It might be true that plasmas are being shoved more and more into a niche market segment, due to the all pervading spread of the LCD, and now LED backed LCD HDTV, but there will always be a market that has informed and enthusiastic buyers. Not only does LG as a brand cater to both sides of LCD and Plasma TVs, they give equal marketing push to both. Thus today we have a brand new iteration of their flagship Plasma series, the LG 60 inch PK950, a behemoth that looks like it will eat you up once out of the box. Let’s see.
Form and Features
This is the big sixty, one of the larger screen sizes available in the market, though the design by LG is so good; it doesn’t feel bulky at all. The main reason for this though is the fluid edges and smooth surfaces on the bezel and the brilliant border less design for the panel. The front face entirely is made of one single slab, seamlessly integrating the bezel and screen. Even the LED on the far right corner looks exquisite. Overall great design, very well suited for plush living rooms.
The stand also is made of reflective glass. Shape-wise it’s a thick and sturdy rectangular block, with a circular stalk. The back side of the TV houses the connectors on it’s bottom right side, also some of the connectors are on the side panel. The complete list of connectors available are in list below.
The features these days in TVs are really interesting, and the LG too tries to impress in that regard. We have 2 USB ports, thus one is used for Wi-Fi Dongle, which opens the door to Netcast, which in turn offers internet services like Youtube and Picasa, but mind you the list is not too extensive. Another use of the wireless connectivity is DLNA, which supports wireless streaming of media files. We have Bluetooth connectivity for headphones and/or iPods. Besides all this, there are two THX modes in the menu, which seem really exciting for video enthusiasts.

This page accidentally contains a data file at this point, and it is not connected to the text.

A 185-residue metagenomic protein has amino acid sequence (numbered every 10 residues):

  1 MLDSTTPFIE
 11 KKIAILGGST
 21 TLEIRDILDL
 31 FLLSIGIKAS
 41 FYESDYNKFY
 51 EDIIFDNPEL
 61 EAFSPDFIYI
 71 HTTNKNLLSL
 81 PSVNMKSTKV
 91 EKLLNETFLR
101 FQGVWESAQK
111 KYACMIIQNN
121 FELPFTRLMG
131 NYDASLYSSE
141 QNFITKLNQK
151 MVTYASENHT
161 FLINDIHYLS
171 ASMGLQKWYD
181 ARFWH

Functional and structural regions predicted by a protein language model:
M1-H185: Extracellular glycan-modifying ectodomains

We plugged in the giant to our test rig HTPC, and also Sony Blu ray player BDP S-370. The first thing we were impressed by is the professional choices available in calibration, we have advanced menus for the expert presets, containing ISFccc controls to tweak almost everything from individual RGB tints to edge enhancing and more. Calibration can be an intense and satisfying process.
We were using our DVE test disc and Displaymate, along with Terminator Salvation Blu-ray, for checking. The first thing that impressed us was the deep blacks, here we noticed a very low absolute level, which is great for contrast ratio. The shadow detailing was also good, meaning dark grey parts had good differentiation amongst them, although it was not spot on accurate. We had some merging of black and dark grey bars in our test pattern.
On the brighter side (literally) the whites were clean and bloom free, thus overall contrast was healthy. One can surely get a nice vivid picture after some calibration. Colors were slightly warmer in the THX modes; I guess this was done purposely to enhance skintones, but these are all controllable factors thanks to the advanced color menus. Another very good thing was minimal color banding. Color banding happens more often in plasmas, but here we had smooth color gradients, no complaints at all.
Plasmas have a problem of burn in, or image retention in the screen after long periods of static video, and this model too came with its head hanging regarding Burn in. There was noticeable problems of burn in, channel logos become a problem.
At a MOP of Rs. 1,48,791, one has to realize that this TV is reasonably priced, as 60 inch plasmas by Panasonic or Pioneer are way more. The good thing here is that the quality offered is not far behind, and it is a sure improvement from previous year’s Plasmas, thus we have to give this model a good overall rating. The only fault I felt was image burn in issues, which can be lesser in today’s plasma TV realm. THe features are great, and advanced menus to calibrate can really make a difference, thus any one who is really into deep blacks and vivid picture should check this large screen out, it can hold its own in front of similar sized LCDs.
Pane size: 50″ widescreen (plasma)
Response time: Not mentioned
Contrast ratio: 5.000.000:1 (dynamic)
Brightness: Not mentioned
Signal processing: 8 bit, 16.7 million colors
Viewing angles (H/V): 178/178
Dimensions (HxWxD): 73.7cm x 119.1cm x 5.3cm (without stand)
Weight 30.2 kg
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Oct 26, 2016
Oct 26, 2016